Or manually by adding the following to the Chinook.csproj

  <None Remove="chinook.sqlite" />
  <Content Include="chinook.sqlite">

Deploy to Digital Ocean droplet using GitHub Actions and SSH

Getting our application deployed, we can use GitHub Actions as our CI. There are x mix templates for GitHub Actions, we are going to use release-ghr-vanilla as it has minimal infrastructure without tying us to a specific cloud vendor. We'll use Digital Ocean in this case since they offer cheap $5 /month Droplets that we can host multiple small applications on.

Create a new droplet

The basic droplet we are going to create will have the following configuration.

  • Distribution - Ubuntu 20.04 LTS
  • Plan - Basic
  • $5 /month
  • Data center region
  • VPC - default
  • Authentication - SSH keys, create a new one just for this server, follow the instructions on the right hand panel.

Leave the remaining options as default.

Enable floating IP

Once your Droplet is started, you'll want to Enable Floating IP so that we have a static public IP address to route to for a domain/subdomain.

This can be done via

  • Manage
  • Droplets
  • Select your droplet
  • click Enable Floating IP at the top right.

Setup Server Instance

Now that our Droplet is running and has a public static IP address, we'll want to setup Docker and docker-compose.

SSH into your Droplet using the appropriate SSH key and your preferred SSH client (straight ssh, Putty for Windows, etc).

Eg, with a Linux ssh client, the command would be ssh root@<your_IP_or_domain> as root is the default user setup when creating an Ubuntu droplet.

Note: the user may change depending on your server setup, see man ssh for more info.

Setup Docker

curl -fsSL -o
sudo sh

Setup Docker Compose

sudo curl -L "$(uname -s)-$(uname -m)" -o /usr/local/bin/docker-compose
sudo chmod +x /usr/local/bin/docker-compose

Run docker-compose --version to confirm.

Setup nginx-proxy and letsencrypt companion

Now we have Docker and docker-compose installed on our new Droplet, we want to setup a nginx reverse proxy running in Docker. This will handle mapping a domain/subdomain requests to specific docker applications as well as TLS registration via LetEncrypt. When a new docker container starts up and joins the bridge network, the nginx and letsencrypt companion detect the new application and look to see if routing and TLS certificate is needed.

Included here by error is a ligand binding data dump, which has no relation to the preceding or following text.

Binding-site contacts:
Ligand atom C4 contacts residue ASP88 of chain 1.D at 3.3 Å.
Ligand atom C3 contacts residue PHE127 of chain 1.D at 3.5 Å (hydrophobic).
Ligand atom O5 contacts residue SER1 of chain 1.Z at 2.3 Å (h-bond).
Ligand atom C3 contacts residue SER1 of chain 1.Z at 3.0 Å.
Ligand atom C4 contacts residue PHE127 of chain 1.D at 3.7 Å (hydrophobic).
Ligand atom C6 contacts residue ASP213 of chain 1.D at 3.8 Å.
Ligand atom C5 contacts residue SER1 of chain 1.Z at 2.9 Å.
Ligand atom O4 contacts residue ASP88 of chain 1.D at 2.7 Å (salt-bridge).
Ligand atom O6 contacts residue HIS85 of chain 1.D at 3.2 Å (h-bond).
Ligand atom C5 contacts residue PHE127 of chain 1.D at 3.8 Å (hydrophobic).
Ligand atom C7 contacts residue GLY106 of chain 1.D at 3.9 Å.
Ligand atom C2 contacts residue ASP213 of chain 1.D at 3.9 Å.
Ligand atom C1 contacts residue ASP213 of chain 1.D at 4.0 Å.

In the x mix release-ghr-vanilla template, we include deploy/nginx-proxy-compose.yml file which can be copied to the droplet and run.

You can use scp or just creating a new file via server text editor to copy the short YML file over. For this example, we are going to copy it straight to the ~/ (home) directory.

scp -i <path to private ssh key> ./nginx-proxy-compose.yml root@<floating-ip>:~/nginx-proxy-compose.yml

Once copied, we can use docker-compose to bring up the nginx reverse proxy.

docker-compose -f ~/nginx-proxy-compose.yml up -d

To confirm these are running, you can run docker ps so have a look at what containers are running on your server.

Setup Domain

Now our droplet server is all setup to host our docker apps lets configure a domain name to point to our server. Specifically, we want to create an A record pointing to our Floating IP of our droplet using our preferred DNS provider, e.g. using Google Domains: